When it comes to property investment you’ll often hear two conflicting philosophies – invest for capital growth or invest for positive cash flow.
Now that we’re at the stage of the property cycle where capital growth will be lower for some years, more investors are asking if they should turn to cash flow positive properties.
You know…properties where the rental income covers all of the property’s expenses (including interest) leaving money in their pocket each month.
So which strategy is better?
There’s no simple answer.
Clearly if both strategies exist there is a place for both.
I see more beginning investors invest in cash flow positive properties.
On the other hand, I tend to see more successful investors, those who have built a substantial asset base, grow their portfolio through leveraging off the capital growth of their investments.
Of course I understand why new investors would be keen to buy a property with positive cash flow.
They tend to be cheaper, so it’s easier to purchase and support this type of property.
While these properties may give you short-term income, the problem is they will never allow you to accumulate the equity necessary to become truly wealthy.
And while the rent may seem relatively high initially, it’s the ongoing capital growth of your property that will underpin its long-term rental income, which means that if you buy in low capital growth areas, your rents won’t increase that much over the years.
Sure, cash flow is important, but the few dollars a week of positive cash flow you might receive is not really going to make much difference to your lifestyle and the lack of capital growth will hamper your ability to get the deposit for your next property.
And when interest rates increase – as they will someday – a property that is cash flow positive today may be cash flow negative tomorrow.
In my mind an investor’s focus should be on building their asset base so they can eventually develop passive income from their assets giving them financial freedom.
The importance of Land to Asset ratio?
Since properties with higher capital growth have lower rental returns, you won’t find cash flow positive properties in the higher growth, better locations of our capital cities.
You must look to regional areas where buyers require a higher rental yield (cash flow) to make up for the lack of capital growth.
However, one of the main reasons properties increase in value is the scarcity value of the land they sit on, meaning you should buy properties with a high land to asset ratio (the land component should make up a substantial portion of the value of the property).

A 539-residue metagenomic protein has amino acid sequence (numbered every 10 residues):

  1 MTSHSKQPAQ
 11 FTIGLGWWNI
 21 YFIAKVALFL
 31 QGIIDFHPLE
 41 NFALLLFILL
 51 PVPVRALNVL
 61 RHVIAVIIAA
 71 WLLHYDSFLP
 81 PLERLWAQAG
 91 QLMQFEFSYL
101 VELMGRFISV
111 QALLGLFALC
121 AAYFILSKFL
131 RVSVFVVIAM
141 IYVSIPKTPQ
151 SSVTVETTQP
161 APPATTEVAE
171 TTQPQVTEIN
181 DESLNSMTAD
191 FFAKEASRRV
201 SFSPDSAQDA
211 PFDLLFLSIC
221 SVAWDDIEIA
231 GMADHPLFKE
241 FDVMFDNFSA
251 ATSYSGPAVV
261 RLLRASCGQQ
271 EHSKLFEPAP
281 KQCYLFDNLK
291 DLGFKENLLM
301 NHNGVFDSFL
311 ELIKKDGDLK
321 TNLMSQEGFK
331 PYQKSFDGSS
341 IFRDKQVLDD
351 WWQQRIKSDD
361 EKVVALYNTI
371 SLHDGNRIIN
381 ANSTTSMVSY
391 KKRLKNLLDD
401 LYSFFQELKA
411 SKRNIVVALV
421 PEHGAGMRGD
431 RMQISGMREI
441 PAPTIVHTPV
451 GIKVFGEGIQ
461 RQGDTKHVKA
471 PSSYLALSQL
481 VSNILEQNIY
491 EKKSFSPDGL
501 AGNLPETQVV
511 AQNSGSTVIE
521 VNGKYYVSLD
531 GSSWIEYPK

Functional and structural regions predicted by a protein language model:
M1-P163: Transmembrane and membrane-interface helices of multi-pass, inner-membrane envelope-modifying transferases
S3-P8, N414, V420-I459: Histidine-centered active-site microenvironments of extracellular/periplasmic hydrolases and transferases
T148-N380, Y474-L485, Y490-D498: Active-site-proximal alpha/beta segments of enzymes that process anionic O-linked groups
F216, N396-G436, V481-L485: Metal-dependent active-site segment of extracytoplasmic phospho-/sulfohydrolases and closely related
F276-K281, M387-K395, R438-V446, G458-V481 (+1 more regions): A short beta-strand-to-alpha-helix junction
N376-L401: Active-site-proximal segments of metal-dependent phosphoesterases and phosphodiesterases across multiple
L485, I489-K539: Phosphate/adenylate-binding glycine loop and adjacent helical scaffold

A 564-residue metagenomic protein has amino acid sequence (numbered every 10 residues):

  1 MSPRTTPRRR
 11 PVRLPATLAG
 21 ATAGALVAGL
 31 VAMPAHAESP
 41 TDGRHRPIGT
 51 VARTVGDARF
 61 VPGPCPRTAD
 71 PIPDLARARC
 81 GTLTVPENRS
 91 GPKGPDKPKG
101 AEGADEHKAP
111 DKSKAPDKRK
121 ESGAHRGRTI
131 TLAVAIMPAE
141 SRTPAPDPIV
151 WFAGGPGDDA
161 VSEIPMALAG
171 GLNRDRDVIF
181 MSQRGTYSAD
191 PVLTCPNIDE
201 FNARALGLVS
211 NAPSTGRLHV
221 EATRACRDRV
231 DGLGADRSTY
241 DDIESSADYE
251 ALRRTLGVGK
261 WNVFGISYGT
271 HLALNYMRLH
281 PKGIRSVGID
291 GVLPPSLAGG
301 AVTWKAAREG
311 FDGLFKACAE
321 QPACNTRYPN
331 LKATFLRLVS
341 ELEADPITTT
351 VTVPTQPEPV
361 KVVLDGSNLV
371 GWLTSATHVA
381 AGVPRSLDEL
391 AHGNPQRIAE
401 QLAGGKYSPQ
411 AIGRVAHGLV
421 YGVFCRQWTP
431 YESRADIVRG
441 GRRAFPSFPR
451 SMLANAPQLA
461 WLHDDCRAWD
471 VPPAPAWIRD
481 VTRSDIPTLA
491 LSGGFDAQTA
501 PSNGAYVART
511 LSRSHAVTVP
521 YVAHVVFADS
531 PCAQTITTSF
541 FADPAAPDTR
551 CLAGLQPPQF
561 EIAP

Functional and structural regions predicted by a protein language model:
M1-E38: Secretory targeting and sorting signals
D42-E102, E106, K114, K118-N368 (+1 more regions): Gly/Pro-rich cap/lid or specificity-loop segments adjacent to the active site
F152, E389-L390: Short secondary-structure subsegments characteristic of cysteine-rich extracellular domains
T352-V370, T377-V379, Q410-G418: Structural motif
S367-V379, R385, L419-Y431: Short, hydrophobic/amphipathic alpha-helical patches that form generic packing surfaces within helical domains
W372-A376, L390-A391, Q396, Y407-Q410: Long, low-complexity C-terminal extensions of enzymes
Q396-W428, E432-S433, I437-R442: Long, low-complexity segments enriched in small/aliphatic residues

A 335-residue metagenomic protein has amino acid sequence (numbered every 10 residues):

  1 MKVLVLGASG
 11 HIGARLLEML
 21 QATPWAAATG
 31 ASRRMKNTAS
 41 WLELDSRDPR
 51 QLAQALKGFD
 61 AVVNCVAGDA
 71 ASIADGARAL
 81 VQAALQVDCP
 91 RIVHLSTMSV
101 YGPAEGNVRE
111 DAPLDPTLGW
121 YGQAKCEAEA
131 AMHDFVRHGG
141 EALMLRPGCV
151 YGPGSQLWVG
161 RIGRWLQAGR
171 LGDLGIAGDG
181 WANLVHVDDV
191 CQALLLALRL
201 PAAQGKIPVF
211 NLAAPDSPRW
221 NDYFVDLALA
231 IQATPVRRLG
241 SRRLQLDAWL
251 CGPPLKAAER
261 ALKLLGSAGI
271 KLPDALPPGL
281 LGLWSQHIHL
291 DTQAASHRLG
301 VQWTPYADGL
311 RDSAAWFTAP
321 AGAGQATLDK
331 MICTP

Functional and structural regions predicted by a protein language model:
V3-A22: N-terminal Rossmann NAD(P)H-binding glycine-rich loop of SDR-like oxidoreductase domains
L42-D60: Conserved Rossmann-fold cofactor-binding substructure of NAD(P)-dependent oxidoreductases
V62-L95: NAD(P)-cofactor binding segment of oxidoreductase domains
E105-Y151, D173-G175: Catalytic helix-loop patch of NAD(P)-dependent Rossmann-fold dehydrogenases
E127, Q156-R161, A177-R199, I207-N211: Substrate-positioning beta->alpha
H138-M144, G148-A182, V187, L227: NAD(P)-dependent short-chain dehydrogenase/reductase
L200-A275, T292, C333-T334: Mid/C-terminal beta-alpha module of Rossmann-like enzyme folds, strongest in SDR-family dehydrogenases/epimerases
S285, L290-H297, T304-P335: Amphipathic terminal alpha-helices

If you think about it, when you by a cash flow type property in regional areas where prices are lower, the land value per square metre tends to be lower because there’s plenty of available land.
This means the building accounts for much of the asset’s value and in these locations the dwelling may lose value faster than the land can gain value, thus hampering long-term capital growth.
On the other hand, when you buy a high growth property, it’s likely you have purchased in an area with a limited supply of land relative to buyer demand and your land-to-asset ratio is likely to be high, meaning the land component makes up a higher proportion of the property’s overall value, giving the asset strong capital growth potential.
Now don’t misunderstand me…
The ultimate aim of property investment is to obtain cash flow that will give you financial freedom, but things have to happen in the correct sequence.
Your investment journey is likely to comprise of three stages over 20 to 30 years:
- The Accumulation Stage –when you build your asset base (net worth) through capital growth of well-located properties. You can speed this up through “manufacturing” capital growth through renovations or development.
- Transition Stage – once you have a sufficiently large asset base, you slowly lower your Loan to Value ratios so you can move on to the…
- Cash Flow Stage – now you can live off your property portfolio.
So how do you cope with negative cash flow in the mean time?
Of course investing in negatively geared, high growth property means you have to cover the cash flow shortfall each month.
One way of doing this is to set up the correct loan structure to buy you time.
For example, you might use a line of credit could to supplement the rental to pay the interest on the investment loan and property expenses.
This facility is often set up to cover the shortfall for 3 or more years until the property’s value grows sufficiently to refinance the loan out of the extra equity.
To use this investment strategy, correct asset selection is critical because to make it worthwhile you need the property’s value to increase significantly more than your outstanding loan balance increases.
This means you need to be investing in high quality assets so that you can maximise the chances of enjoying strong capital growth.
This strategy is not without risks…
The 4 main risks are:
- Poor capital growth – that’s why correct asset selection is so important.
- Interest rate increases – which can be addressed by fixing interest rates on some or all of your debt.
- Poor rental growth – which highlights the importance of owning properties that will be in continuous strong demand by a wide demographic of tenants.
- Lack of financial discipline – never use your financial buffers for uses other than covering your property related expenses.
The Bottom Line
I can understand why beginning investors would be keen to buy a property with positive cash flow.
But while they may give you short-term income, these properties will never allow you to accumulate the equity necessary to become truly wealthy.
Remember as a property investor your focus should be on safely building your asset base so you can eventually develop the passive income from your assets that will allow you to enjoy the financial freedom you desire.
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